Potential evapotranspiration and continental drying

Article metrics

Abstract

By various measures (drought area1 and intensity2, climatic aridity index3, and climatic water deficits4), some observational analyses have suggested that much of the Earth’s land has been drying during recent decades, but such drying seems inconsistent with observations of dryland greening and decreasing pan evaporation5. ‘Offline’ analyses of climate-model outputs from anthropogenic climate change (ACC) experiments portend continuation of putative drying through the twenty-first century3,6,7,8,9,10, despite an expected increase in global land precipitation9. A ubiquitous increase in estimates of potential evapotranspiration (PET), driven by atmospheric warming11, underlies the drying trends4,8,9,12, but may be a methodological artefact5. Here we show that the PET estimator commonly used (the Penman–Monteith PET13 for either an open-water surface1,2,6,7,12 or a reference crop3,4,8,9,11) severely overpredicts the changes in non-water-stressed evapotranspiration computed in the climate models themselves in ACC experiments. This overprediction is partially due to neglect of stomatal conductance reductions commonly induced by increasing atmospheric CO2 concentrations in climate models5. Our findings imply that historical and future tendencies towards continental drying, as characterized by offline-computed runoff, as well as other PET-dependent metrics, may be considerably weaker and less extensive than previously thought.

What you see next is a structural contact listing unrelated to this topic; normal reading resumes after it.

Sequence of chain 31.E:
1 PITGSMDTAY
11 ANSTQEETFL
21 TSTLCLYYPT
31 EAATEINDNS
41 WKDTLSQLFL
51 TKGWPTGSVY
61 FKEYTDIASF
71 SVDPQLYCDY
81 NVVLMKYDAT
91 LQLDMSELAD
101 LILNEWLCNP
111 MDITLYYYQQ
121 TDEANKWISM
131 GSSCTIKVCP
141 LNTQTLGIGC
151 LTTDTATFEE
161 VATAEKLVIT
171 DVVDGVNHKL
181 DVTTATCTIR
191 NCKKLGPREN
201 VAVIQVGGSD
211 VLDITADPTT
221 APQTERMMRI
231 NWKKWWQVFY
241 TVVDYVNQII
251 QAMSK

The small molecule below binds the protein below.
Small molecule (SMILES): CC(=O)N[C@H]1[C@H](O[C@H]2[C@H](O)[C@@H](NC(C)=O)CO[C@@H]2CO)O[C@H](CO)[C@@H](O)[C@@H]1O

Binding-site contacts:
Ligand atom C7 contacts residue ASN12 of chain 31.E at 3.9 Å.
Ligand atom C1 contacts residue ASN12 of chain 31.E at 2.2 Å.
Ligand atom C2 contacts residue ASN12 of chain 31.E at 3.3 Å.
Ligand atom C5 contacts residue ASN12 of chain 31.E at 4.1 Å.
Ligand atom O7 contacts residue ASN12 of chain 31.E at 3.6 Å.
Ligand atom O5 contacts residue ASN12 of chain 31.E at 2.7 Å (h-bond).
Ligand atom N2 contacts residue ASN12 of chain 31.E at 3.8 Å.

Access options

Rent or Buy article

Get time limited or full article access on ReadCube.

from$8.99

All prices are NET prices.

Figure 1: Changes (future − historical; mm d−1) of ET.
Figure 2: Future versus historical stomatal conductance (m s−1), for the GFDL-ESM2M climate model.
Figure 3: Scatter plot of change in non-water-stressed ET from the GFDL-ESM2M climate model (dNWSET) against change in PET (dPET).
Figure 4: Multi-model median of the relative change (%) of the annual-mean runoff from the historical to the future time period.

References

  1. 1

    Dai, A. Characteristics and trends in various forms of the Palmer Drought Severity Index during 1900–2008. J. Geophys. Res. 116, D12115 (2011).

  2. 2

    Sheffield, J., Wood, E. F. & Roderick, M. L. Little change in global drought over the past 60 years. Nature 491, 435–438 (2012).

  3. 3

    Feng, S. & Fu, Q. Expansion of drylands under a warming climate. Atmos. Chem. Phys. 13, 10081–10094 (2013).

  4. 4

    McCabe, G. J. & Wolock, D. M. Increasing Northern Hemisphere water deficit. Climatic Change 132, 237–249 (2015).

  5. 5

    Roderick, M. L., Greve, P. & Farquhar, G. D. On the assessment of aridity with changes in atmospheric CO2 . Wat. Resour. Res. 51, 5450–5463 (2015).

  6. 6

    Burke, E. J., Brown, S. J. & Christidis, N. Modeling the evolution of global drought and projections for the twenty-first century with the Hadley Centre climate model. J. Hydrometeor. 7, 1113–1125 (2006).

  7. 7

    Dai, A. Increasing drought under global warming in observations and models. Nature Clim. Change 3, 52–58 (2012).

  8. 8

    Cook, B. I., Smerdon, J. E., Seager, R. & Coats, S. Global warming and 21st century drying. Clim. Dyn. 43, 2607–2627 (2014).

  9. 9

    Fu, Q. & Feng, S. Responses of terrestrial aridity to global warming. J. Geophys. Res. Atmos. 119, 7863–7875 (2014).

  10. 10

    Scheff, J. & Frierson, D. M. W. Terrestrial aridity and its response to greenhouse warming across CMIP5 climate models. J. Clim. 28, 5583–5600 (2015).